Boyd's doctrine is a neat distillation of government policy in Britain, Canada and Australia. These governments have suppressed or misrepresented inconvenient findings on climate change, pollution, pesticides, fisheries and wildlife. They have shut down programmes that produce unwelcome findings and sought to muzzle scientists. This is a modern version of Soviet Lysenkoism: crushing academic dissent on behalf of bad science and corporate power.Having read the article in question it perhaps isn't quite as dastardly as it's been portrayed, however I do strongly disagree with it and I do despair that someone like Boyd could represent the voice of science in this country, co-opted as he clearly is by one side of the relationship that he is supposed to mediate.
Some of what he said is valid. E.g. in his conclusion he writes:
Policy-making is a messy, sometimes chaotic, process because it needs to include social, electoral, ethical, cultural, practical, legal and economic considerations in addition to scientific evidence.Undoubtedly he is right. And if there are any scientists who don't accept this democratic (as opposed to technocratic) political reality then they are in the wrong. However, in the next and final paragraph Boyd goes on to say:
The scientific community needs to build a strong sense about how it fits in to this complex mixture to ensure that its contribution to future decisions can be maximised. This means sticking to the evidence and describing clearly what it does and does not say; expressing the balance of risk associated with one or other policy option and avoiding suggesting that policies are either right or wrong; and being willing to make the voice of science heard by engaging with the mechanisms already available through science advisory committees, by working with embedded advisers (such as myself), and by being the voice of reason, rather than dissent, in the public arena.In other words: The system works, don't you dare go outside of it. Know your place. Scientists should speak only when spoken to.
Just because technocracy cannot be substituted for democracy doesn't mean that scientists should just sit in their proscribed little boxes and do as they're told (what a technocratic, undemocratic, apolitical notion that is in its own way!). They have every right to shout as loud as they wish. Indeed, that is their duty. It is the politician's burden to have to occasionally ignore them and to take the flak when they do - just as they do with every other part of the demos. It is the scientist's role to argue their point with as much force and power as they can muster and the politician's role to adjudicate between that constituency and others.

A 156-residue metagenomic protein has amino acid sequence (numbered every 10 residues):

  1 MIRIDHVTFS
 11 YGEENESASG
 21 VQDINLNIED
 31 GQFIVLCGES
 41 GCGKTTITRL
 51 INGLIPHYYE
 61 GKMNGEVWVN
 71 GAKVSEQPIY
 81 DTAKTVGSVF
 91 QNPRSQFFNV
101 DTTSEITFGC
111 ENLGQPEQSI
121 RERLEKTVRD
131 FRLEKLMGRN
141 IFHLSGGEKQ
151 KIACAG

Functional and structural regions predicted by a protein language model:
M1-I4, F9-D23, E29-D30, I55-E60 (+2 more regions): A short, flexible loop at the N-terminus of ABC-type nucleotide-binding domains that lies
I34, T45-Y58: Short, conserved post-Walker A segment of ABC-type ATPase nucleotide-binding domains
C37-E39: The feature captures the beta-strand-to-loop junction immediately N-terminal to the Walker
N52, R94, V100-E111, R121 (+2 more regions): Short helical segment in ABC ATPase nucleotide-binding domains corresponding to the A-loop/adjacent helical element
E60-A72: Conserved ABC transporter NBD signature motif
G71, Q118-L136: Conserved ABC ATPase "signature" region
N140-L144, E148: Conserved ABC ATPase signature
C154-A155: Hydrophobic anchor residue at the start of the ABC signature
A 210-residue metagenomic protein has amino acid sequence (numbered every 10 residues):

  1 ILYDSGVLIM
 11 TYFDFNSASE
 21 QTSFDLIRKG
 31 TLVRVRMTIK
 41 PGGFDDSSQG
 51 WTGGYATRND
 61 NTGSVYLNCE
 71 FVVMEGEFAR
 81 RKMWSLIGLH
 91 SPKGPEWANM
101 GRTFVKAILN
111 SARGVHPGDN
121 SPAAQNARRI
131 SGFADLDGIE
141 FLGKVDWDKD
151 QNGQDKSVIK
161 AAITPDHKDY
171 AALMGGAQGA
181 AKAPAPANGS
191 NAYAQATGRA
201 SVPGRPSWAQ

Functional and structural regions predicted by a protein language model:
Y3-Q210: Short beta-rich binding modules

Asking the scientist to pipe down because the politician has a headache isn't good enough. If you can't stand the heat...
Politics is agonistic - it inevitably involves conflict and disagreement. No conflict, no politics. Scientists can't get their way all the time, nor should they. However, this doesn't mean that they should shut up and get back in their labs. You can't please all the people all the time but that mustn't stop the people (including scientists) having their say. It doesn't make them any less scientists, any less objective, any less competent. If some say argue the contrary then that is their fault, not that of the scientists.
There's much else wrong with Boyd's article too. His reading of the TB/badger issue is mealy mouthed and misleading. He fixates on 'uncertainty,' suggesting that if the science is uncertain (as it almost always is) then scientists cannot legitimately make factual claims. He suggests that scientists must simply provide politicians with 'the facts' and then shut up - as if it were that simple.
Worst of all, he takes the breakdown of that idealised, impossible relationship to be the fault of the scientists alone, placing all of the blame and the burden for reform on the scientists.
Boyd seems to yearn for science/politics to be a nice, polite, agreeable conversation - perhaps over a cup of tea - where scientists are courteous and dutiful and say 'thank you, sir' when they've been told 'no.'
In thrall to power.